Hot money inflows hit 13-mth high


Net $482.43M reverses year-earlier outflow; highest since Feb 2015

Net foreign portfolio investment inflows hit a 13-month high in March on positive sentiment after the US Fed signaled fewer interest rate hikes than initially expected this year. On the domestic front, steady monetary policy and favorable earnings reports from Philippine corporations also contributed to investor optimism.

Hot-moneyData from the Bangko Sentral ng Pilipinas (BSP) on Thursday showed that hot money net inflows in March rose to $482.43 million.

It was the highest net inflow recorded since the $1.190 billion recorded in February 2015.

The March net was also a 58.1 percent improvement from the $57.74 million the previous month, and a reversal of the $21.58 million net outflows recorded a year earlier.

Total inflows rose to $1.689 billion from February’s $1.068 billion but eased from the $2.082 billion posted a year earlier.

Total outflows, meanwhile, rose to $1.206 billion from $1.011 billion the previous month but were lower than March 2015’s $2.104 billion.

Focusing on the month-on-month growth of total outflows, the central bank in a statement said this is due to “renewed investor interest in government securities.”

The BSP added that renewed interest was coupled with positive sentiment arising from the decision of the United States Federal Reserve to reduce the number of interest rate hikes in 2016 from four to two.

The BSP’s decision to keep policy rates steady at 4 percent for overnight borrowings and 6 percent for overnight lending was also noted.

Lastly, positive sentiment also rose on the favorable reports on corporate earnings during the month, it added.

Sentiment shift

“Foreign funds did flow back to emerging markets in a big way in March after sizeable outflows seen in January to February,” Emilio Neri Jr., lead economist and vice president at the Bank of the Philippines Islands (BPI), said.

According to Neri, the Philippines clearly benefited from the sentiment shift, as resiliency of economic fundamentals remained generally intact relative to other Association of Southeast Asian Nations economies.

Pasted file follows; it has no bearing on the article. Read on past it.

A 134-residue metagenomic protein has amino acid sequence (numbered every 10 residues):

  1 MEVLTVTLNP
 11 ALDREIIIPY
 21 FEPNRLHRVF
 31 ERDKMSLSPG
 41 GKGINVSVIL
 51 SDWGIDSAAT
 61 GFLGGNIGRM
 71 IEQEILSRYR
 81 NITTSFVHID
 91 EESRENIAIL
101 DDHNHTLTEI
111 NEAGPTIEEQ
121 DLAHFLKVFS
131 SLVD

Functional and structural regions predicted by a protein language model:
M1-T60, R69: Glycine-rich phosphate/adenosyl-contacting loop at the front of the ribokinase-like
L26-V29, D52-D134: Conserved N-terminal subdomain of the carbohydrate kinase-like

Nevertheless, Neri pointed out, “Some of these funds, however, are likely to be speculative in nature and are expected to return to developed markets once the US delivers a rate hike later this year,” he, however, pointed out.

“As in the last four years, we anticipate net foreign portfolio outflows from emerging markets to happen again around May. The Philippines is unlikely to be spared, given that election uncertainty will likely kick in next month,” he added.


Most of the registered inflows, or 72 percent, went to Philippine Stock Exchange-listed firms. The funds were used to purchase shares in holding firms, banks, food/beverage/tobacco firms, property developers, and telecommunications companies.
Another 28 percent went to peso government securities (GS).

PSE-listed securities recorded a net inflow of $77 million, while peso GS yielded net inflows of $405 million.

The United States, Singapore, the United Kingdom, Switzerland, and Hong Kong were the top five investor countries for the month with a combined share of 79.2 percent.

The US was the main destination of outflows, accounting for 82.3 percent of the total.

Also called hot money because of the ease by which the funds enter and leave the country, foreign portfolio investments are invested in Philippine financial assets and do not necessarily create jobs, unlike foreign direct investments that are put into assets such as factories and equipment.

Hot money yielded a net outflow of $599.70 million last year, exceeding the central bank’s forecast of $200 million.

A larger net outflow of $1.3 billion is expected for 2016 given uncertainties surrounding China, other emerging markets, as well as the next moves of the US Federal Reserve.


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